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Youth Affairs Council Victoria (YACVic) welcomed the 2018-19 Victorian state budget, which saw the Victorian Government make major new investments in education, skills and training. These represented a solid and meaningful commitment to building better futures for young Victorians.
Also encouraging were new investments in child protection, youth justice diversion, and tertiary mental health care for young people, as well as funding for mechanisms to better engage young people in their communities.
However, while largely positive, there were missed opportunities to address several areas demanding attention. Funding to resource the lifting of the age of leaving out-of-home care to 21 years old was absent, as was further investment in housing, or significant investment in tackling the effects of climate change. More preventative funding might have been allocated to youth mental health and youth justice, to enhance early intervention and community-based care.
Here, we outline budget items of significance to young people and the youth sector, and highlight some “gaps” for future advocacy.
The 2018-19 state budget made significant undertakings to strengthen young people’s access to vocational skills and career opportunities. These include:
- $172 million over 4 years to provide free TAFE training in 30 priority courses and 18 Apprenticeship Pathway courses. The focus will be on growth industry areas such as infrastructure, family violence, aged care and disability support. New classes will be opened and 30,000 new TAFE places provided. The free courses announced so far include Community Services (Certificate III – Diploma), Disability (Cert. IV) Education Support (Cert. III – IV) and Mental Health (Cert. IV).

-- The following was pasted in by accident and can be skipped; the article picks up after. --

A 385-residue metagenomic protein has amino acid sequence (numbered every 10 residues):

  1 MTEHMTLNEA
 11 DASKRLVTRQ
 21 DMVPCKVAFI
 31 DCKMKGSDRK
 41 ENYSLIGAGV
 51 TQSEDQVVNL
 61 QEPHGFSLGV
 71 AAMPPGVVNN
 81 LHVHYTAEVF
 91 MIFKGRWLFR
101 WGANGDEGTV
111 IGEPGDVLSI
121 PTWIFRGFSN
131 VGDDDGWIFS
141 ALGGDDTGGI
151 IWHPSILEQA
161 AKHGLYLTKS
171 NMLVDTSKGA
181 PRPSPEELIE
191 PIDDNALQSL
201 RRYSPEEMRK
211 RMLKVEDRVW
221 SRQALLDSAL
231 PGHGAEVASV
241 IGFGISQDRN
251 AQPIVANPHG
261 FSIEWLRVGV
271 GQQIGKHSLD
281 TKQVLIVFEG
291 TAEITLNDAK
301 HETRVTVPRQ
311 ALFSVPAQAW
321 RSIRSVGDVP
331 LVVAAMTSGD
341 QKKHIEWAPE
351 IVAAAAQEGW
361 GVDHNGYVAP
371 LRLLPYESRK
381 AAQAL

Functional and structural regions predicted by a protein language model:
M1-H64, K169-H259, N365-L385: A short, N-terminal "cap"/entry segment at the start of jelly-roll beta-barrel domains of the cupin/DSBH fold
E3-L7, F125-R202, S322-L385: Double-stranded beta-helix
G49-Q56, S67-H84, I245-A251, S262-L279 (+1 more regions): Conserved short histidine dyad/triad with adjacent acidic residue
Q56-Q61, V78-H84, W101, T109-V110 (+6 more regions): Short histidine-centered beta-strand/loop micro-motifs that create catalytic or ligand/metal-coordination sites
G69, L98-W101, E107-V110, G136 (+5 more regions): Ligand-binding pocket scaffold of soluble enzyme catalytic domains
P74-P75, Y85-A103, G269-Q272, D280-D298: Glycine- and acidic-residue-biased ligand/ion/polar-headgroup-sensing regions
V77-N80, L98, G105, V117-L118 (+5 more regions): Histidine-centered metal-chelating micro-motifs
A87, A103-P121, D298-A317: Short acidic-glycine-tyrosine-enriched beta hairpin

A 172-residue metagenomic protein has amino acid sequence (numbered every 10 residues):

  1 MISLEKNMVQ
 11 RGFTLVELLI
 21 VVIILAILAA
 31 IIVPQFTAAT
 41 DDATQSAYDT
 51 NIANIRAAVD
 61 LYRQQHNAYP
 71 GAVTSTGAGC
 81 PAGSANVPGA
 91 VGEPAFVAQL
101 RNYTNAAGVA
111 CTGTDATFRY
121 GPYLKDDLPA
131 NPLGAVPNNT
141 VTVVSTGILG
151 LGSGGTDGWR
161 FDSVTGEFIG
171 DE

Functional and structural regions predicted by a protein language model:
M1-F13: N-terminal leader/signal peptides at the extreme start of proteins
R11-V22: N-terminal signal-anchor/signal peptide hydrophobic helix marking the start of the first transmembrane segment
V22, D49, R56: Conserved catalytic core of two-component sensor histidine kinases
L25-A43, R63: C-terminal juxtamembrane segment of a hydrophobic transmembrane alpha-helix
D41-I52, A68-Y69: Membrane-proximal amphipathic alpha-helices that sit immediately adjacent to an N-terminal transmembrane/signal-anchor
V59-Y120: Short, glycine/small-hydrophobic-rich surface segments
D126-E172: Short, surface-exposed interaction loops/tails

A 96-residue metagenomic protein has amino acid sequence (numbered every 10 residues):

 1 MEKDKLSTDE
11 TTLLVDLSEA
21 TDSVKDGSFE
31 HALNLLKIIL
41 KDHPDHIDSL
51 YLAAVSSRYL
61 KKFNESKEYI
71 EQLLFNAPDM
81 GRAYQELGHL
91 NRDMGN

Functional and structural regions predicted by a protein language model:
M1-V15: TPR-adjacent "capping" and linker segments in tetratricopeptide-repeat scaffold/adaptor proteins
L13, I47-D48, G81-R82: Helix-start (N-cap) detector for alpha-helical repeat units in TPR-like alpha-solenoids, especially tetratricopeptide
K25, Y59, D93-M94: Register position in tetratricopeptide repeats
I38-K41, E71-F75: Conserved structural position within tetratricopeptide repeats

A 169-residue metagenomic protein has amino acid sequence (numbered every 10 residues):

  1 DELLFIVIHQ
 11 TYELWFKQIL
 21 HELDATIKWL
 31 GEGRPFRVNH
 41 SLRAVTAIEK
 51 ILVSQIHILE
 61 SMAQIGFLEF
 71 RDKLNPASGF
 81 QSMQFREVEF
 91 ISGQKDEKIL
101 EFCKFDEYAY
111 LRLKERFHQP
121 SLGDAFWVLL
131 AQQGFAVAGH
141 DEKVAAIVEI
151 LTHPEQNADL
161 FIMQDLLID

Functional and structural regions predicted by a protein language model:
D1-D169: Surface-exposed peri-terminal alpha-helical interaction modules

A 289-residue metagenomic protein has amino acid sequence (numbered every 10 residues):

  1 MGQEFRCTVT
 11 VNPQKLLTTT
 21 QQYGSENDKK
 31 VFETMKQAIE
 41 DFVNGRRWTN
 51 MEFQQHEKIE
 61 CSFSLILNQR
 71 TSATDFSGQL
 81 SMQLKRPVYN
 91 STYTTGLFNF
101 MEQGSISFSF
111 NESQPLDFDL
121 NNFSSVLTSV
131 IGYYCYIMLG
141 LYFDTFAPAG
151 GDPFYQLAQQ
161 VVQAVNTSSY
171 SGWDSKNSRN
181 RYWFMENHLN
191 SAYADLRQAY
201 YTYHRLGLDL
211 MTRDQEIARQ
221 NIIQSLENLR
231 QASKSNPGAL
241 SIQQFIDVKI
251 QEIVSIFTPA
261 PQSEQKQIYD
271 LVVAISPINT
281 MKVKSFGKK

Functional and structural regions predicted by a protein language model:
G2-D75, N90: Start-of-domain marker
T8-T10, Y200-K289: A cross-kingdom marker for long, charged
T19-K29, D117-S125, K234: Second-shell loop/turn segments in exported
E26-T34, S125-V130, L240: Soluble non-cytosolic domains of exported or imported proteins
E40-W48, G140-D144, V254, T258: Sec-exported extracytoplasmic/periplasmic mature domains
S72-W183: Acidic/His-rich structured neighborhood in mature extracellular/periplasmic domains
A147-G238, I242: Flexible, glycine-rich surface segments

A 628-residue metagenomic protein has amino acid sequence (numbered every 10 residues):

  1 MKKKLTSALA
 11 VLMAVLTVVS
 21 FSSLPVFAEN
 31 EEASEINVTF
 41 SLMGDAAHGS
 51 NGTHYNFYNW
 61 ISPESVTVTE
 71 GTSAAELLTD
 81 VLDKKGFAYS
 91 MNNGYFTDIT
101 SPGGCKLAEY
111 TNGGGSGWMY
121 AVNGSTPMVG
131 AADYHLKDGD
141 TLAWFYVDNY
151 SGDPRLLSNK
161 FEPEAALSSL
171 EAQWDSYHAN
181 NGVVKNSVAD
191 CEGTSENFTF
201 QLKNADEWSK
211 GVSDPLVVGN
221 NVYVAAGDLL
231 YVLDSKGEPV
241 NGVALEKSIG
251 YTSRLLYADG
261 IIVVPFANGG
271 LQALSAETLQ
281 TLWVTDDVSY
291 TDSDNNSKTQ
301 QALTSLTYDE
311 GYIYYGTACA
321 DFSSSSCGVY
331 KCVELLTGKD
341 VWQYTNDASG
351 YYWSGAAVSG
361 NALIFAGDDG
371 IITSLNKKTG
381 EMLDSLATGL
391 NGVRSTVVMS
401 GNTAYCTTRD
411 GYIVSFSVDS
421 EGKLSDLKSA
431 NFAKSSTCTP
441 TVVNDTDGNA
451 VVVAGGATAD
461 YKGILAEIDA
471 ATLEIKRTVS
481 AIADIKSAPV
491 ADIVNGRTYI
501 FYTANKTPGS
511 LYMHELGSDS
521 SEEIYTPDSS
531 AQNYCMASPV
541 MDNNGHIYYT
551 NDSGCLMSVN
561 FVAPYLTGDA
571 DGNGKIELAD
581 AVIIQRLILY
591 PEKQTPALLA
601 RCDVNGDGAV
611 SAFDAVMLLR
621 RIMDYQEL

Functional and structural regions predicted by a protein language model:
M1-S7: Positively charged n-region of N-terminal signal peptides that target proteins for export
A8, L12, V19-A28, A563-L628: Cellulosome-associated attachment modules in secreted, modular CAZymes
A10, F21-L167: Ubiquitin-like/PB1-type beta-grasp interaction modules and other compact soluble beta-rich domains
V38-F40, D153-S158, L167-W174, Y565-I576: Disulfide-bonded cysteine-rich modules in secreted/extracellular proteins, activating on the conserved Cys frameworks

- $120 million to improve facilities at TAFEs in Morwell, Sale and Bendigo.
- $109 million over 4 years to strengthen careers education in schools, starting in Year 7. There will be:
- Career Exploration Workshops for Years 7 and 8 students
- A “careers e-portfolio” for Year 9s, along with professional career planning
- Tailored career counselling and Career Action Plans for Years 10-12 students
- Improved engagement between schools and industry
- Industry engagement activities for students facing disadvantage
- Support for careers education practitioners to attain relevant qualifications.